Andrew Ross Sorkin, chronicler of Wall Street, pays a visit to the occupation:
“Is this Occupy Wall Street thing a big deal?” the C.E.O. asked me. I didn’t have an answer. “We’re trying to figure out how much we should be worried about all of this,” he continued, clearly concerned. “Is this going to turn into a personal safety problem?”
As I wandered around the park, it was clear to me that most bankers probably don’t have to worry about being in imminent personal danger. This didn’t seem like a brutal group — at least not yet.
But the underlying message of Occupy Wall Street — which spread to Boston, Chicago and Los Angeles on Monday — is something the big banks and corporate America may finally have to grapple with before it actually does become dangerous.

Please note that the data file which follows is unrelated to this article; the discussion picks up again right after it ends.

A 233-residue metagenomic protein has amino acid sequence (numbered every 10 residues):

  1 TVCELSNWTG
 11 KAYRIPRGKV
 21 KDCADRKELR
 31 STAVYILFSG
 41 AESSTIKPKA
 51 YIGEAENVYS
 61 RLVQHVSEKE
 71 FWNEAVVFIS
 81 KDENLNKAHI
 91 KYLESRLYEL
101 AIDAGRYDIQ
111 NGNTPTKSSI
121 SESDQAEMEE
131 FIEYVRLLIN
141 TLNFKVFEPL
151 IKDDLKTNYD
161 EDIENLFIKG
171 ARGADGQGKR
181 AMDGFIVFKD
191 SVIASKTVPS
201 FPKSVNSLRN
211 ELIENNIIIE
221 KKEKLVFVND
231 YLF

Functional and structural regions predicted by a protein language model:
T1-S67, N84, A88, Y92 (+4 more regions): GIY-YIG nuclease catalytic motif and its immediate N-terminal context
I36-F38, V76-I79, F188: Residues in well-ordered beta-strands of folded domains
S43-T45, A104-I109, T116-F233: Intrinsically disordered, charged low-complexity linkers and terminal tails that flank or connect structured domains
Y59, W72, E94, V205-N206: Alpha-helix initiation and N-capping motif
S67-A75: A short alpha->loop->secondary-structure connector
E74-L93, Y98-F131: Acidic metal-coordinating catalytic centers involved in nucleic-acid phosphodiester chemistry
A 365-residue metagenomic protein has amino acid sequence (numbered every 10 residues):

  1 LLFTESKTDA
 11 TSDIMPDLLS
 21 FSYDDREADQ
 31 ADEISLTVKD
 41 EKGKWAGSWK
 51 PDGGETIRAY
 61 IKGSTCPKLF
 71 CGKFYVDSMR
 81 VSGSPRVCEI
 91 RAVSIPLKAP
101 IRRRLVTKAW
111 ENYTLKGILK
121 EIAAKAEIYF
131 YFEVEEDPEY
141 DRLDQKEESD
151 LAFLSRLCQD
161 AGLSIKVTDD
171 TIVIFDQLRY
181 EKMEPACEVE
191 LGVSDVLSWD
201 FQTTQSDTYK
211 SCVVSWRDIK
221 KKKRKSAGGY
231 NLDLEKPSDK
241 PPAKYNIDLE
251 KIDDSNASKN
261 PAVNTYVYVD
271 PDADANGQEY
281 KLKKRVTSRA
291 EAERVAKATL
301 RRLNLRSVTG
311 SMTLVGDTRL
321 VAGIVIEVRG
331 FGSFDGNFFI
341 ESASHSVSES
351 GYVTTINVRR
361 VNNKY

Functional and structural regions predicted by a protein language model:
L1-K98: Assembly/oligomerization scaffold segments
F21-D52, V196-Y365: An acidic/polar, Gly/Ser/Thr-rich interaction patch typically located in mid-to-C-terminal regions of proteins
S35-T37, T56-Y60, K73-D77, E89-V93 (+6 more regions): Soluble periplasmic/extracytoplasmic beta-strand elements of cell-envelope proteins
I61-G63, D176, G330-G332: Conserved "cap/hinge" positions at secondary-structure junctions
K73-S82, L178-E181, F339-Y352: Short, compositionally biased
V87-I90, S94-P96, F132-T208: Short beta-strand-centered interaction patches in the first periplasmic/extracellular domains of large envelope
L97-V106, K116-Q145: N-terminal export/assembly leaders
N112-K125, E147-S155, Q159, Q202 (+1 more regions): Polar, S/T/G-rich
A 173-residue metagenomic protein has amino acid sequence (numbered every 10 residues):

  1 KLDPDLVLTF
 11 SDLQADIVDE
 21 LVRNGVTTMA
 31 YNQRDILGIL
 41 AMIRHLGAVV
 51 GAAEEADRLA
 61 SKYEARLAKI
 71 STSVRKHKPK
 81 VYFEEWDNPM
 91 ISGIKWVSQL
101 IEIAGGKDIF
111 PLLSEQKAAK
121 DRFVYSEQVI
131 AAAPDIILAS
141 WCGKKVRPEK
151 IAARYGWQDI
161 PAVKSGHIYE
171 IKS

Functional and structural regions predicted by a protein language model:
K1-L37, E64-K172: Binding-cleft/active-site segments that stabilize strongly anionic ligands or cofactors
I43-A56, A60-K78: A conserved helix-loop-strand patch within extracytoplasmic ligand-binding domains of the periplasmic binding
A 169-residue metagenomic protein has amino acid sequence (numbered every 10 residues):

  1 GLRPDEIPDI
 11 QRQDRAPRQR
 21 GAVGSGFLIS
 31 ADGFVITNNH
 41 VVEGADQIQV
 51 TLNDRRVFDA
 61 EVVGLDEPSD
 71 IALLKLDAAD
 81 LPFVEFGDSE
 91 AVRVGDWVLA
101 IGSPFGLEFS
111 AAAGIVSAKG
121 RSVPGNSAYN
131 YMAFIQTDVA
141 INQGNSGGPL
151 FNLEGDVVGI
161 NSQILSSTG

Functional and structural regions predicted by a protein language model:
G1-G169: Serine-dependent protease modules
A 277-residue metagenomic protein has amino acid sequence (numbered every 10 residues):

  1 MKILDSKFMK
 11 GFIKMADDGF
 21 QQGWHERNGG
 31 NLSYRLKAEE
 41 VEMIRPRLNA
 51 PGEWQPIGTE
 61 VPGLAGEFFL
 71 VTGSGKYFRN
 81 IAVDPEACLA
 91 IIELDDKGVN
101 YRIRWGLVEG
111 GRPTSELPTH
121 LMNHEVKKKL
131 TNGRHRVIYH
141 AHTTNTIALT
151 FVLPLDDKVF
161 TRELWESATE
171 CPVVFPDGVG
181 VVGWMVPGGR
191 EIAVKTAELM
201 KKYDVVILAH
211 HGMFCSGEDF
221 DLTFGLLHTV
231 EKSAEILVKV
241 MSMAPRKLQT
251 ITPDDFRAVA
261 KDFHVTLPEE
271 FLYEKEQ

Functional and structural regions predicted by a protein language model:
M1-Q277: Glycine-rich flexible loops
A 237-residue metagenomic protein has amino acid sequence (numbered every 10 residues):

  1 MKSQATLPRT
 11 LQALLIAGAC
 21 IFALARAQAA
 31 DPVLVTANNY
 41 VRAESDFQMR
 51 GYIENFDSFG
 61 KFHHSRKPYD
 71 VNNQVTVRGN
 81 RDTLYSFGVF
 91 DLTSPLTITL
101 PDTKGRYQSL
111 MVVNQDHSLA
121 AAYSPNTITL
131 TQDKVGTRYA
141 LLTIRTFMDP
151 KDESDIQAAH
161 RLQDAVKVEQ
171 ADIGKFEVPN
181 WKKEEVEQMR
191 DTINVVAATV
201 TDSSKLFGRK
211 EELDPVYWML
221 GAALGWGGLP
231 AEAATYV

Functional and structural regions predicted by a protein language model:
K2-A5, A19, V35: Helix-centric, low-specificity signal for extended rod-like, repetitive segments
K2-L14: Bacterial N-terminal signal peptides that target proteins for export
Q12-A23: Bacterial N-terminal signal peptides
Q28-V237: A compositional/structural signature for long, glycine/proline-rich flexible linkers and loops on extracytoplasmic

The message of Occupy Wall Street, Sorkin decides, is that people want the financial industry held accountable for what has happened to the American economy, and they're willing to go all the way to "civil unrest" to get it.
Up top, the people's mic in action, our Best New Thing in the World Today. Also on Monday's show, Michael Lewis reports on the global crisis and the street response.